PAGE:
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Olive production leads to bird killings on ‘catastrophic scale’

Hundreds of thousands of legally-protected birds are killed in southern Europe every year after being sucked out of trees and into machines which are harvesting olives.

During the winter months from October to January, millions of birds from northern Europe, including the UK, flock to Mediterranean countries to escape the cold weather.

It is thought around 96,000 birds die every year in Portugal alone as a result of harvesting for olive oil production during the night-time.

France and Italy also carry out the practice, but specific numbers are not known.

Olive harvest in Portugal
Image: Around 96,000 birds die every year in Portugal as a result of olive harvesting

The Andalusian government in Spain, where an estimated 2.6 million birds used to be vacuumed up annually, has now stopped the practice.

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Other big olive-producing countries should follow their lead, say researchers.

The problem of birds being vacuumed from the bushes is on a "catastrophic scale", according to the findings reported in the journal Nature.

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Birds such as robins, goldfinches, greenfinches, warblers and wagtails are among those that suffer the biggest casualties.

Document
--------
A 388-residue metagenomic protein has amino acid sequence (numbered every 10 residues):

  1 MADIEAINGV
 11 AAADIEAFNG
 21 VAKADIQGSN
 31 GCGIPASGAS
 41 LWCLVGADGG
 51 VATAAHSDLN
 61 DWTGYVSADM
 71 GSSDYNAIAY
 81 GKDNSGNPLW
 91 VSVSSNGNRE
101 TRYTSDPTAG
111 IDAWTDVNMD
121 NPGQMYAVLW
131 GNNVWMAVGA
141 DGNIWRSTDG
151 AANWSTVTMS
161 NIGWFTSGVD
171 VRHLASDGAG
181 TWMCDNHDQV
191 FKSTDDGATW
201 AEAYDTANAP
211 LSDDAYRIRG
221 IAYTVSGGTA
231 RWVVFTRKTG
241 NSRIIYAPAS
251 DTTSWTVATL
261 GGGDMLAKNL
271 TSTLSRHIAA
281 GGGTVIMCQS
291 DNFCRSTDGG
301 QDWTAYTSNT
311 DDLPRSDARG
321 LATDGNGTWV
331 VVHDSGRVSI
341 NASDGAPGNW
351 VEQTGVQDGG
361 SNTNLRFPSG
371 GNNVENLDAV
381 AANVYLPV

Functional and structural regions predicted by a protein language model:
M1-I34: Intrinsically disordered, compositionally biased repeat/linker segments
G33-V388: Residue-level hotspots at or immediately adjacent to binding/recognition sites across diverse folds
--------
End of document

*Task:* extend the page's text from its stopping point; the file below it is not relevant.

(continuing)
It is believed there are around 100 dead birds in each harvest trailer during a night-time operation.

The trees are stripped of the fruits at night because cooler temperatures help to preserve the olives' aromatic flavours.

But in the dark there is less chance of the birds spotting the machines because they are sleeping.

However, if the harvesting happened during the day they could see them and then escape.

Martin Harper from the RSPB told Sky News: "We do know that sustainably managed olive grows are not only possible but very beneficial to wildlife and we need to encourage those."

He added: "More generally across Europe we know there are 421 million fewer birds today than there were 30 years.

"Agriculture is the biggest driver of change which is why the Common Agriculture Policy needs to be reformed to ensure public money supports farmers to provide space for nature on their farms."

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